During the Age of Sail, black seamen could be found in many shipboard roles in the Royal Navy, such as gunners, deck-hands and ‘top men’, working at heights in the rigging. In the later Age of Steam, black seamen were more likely to be found on merchantmen below deck; as cooks, stewards and stokers. Nevertheless, the navy was possibly a unique institution in that black and white could work alongside each other more than in any other occupation. In this fascinating work, Dr. Ray Costello examines the work and experience of seamen of African descent in Britain’s navy, from impressed slaves to free Africans, British West Indians, and British-born Black sailors. Seamen from the Caribbean and directly from Africa have contributed to both the British Royal Navy and Merchant Marine from at least the Tudor period and by the end of the period of the British Slave Trade at least three percent of all crewmen were black mariners. Black sailors signed off in British ports helped the steady growth of a black population. In spite of racial prejudice in port, relationships were forged between sailors of different races which frequently ignored expected norms when working and living together in the isolated world of the ship. Black seamen on British ships have served as by no means a peripheral force within the British Royal and Mercantile navies and were not only to be found working in both the foreground and background of naval engagements throughout their long history, but helping to ensure the supply of foodstuffs and the necessities of life to Britain. Their experiences span the gamut of sorrow and tragedy, heroism, victory and triumph.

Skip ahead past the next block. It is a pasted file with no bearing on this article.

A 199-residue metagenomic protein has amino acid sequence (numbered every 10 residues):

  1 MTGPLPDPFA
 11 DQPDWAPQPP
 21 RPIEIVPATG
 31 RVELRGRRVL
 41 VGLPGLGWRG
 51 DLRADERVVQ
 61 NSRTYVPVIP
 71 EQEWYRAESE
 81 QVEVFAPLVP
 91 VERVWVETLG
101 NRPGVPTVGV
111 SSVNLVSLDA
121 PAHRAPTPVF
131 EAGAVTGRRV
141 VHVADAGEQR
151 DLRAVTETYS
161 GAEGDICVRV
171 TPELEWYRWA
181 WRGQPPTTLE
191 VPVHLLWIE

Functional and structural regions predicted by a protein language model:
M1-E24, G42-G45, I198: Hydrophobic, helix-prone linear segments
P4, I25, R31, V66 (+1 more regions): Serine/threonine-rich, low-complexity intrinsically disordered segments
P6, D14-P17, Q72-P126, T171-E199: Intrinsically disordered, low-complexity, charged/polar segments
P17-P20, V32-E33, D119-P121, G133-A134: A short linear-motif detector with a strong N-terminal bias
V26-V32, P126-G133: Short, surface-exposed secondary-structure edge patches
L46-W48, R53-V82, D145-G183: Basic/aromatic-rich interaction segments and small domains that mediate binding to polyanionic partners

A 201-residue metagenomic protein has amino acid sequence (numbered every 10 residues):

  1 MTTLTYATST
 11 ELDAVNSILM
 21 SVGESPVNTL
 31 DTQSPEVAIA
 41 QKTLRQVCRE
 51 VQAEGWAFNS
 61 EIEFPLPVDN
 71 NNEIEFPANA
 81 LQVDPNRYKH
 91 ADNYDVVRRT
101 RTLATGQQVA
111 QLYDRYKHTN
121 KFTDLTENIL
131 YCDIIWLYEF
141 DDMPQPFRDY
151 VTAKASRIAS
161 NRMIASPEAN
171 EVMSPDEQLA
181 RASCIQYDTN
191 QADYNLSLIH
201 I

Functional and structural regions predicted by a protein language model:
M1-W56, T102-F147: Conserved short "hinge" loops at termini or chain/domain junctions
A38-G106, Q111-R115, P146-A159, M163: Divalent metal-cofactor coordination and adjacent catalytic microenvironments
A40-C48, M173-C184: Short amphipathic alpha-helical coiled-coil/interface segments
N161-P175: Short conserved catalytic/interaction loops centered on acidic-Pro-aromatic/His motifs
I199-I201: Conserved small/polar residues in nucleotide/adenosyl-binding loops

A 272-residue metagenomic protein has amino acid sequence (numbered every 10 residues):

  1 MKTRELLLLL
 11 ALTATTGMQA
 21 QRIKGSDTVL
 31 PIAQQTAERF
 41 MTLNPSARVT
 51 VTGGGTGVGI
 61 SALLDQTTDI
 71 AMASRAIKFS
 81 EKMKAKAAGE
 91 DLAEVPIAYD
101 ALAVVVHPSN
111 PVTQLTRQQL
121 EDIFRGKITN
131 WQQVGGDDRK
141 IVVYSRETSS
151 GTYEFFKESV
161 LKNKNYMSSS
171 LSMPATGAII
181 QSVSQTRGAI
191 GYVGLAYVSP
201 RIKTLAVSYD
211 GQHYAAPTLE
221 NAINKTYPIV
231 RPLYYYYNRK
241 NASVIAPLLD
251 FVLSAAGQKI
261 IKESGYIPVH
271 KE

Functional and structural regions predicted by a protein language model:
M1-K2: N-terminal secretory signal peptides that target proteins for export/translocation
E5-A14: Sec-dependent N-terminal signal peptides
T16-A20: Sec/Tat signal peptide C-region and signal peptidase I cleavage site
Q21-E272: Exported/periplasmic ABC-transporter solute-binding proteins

Written with enthusiasm and a joy to read, Costello enlightens the reader with numerous fascinating stories and anecdotes as well as previously unpublished first-hand testimonies of black seafarers and their adventures at sea and on land, some positive, others tragic.
Black Salt is a fascinating read which is hard to put down. It is as enjoyable as it is thought-provoking and covers an area of the British Merchant and Royal navies that is often over looked. Well worth the price tag.
Nautilus International, Telegraph
Costello certainly accomplishes the goal of opening up the study of Black seamen in British merchant and naval ships. More work is to be done, but the start is here, with this book.
The Northern Mariner/Le marin du nord, Vol. XXIII, No. 2
... this work is of value particularly to those interested in comprehensively collecting in the areas of black studies and maritime studies.
Black Salt has much to recommend it: it is well researched and written by someone with an obvious passion for the subject. The focus on retrieving contemporary narratives, whether written or dictated, is highly commendable and creates a sort of prosopographical account of black British sailors ... Ray Costello's work now fills a gap in British maritime historiography.
The Mariner's Mirror, Volume 99, Issue 3
Black Salt is a valuable contribution to British maritime history and social history. By documenting the presence of Black seamen within the context of major transformations in British society, the study allows the reader to see how Britain processed the evolution of a Black population that was largely seamen. Black Salt is, however, an important resource for scholars who are first and foremost interested in maritime history; it is also useful for scholars who study the many dimensions of the African Diaspora.
International Journal of Maritime History
This is a book for anyone interested in our navies, which were an absolutely integral part of the British Empire and the creation of Britain’s wealth. Given the many personal stories, it could easily be used in schools.
Black and Asian Studies Association (BASA) News
'This is a well researched and written title on a forgotten part of the Great War and is highly recommended.'
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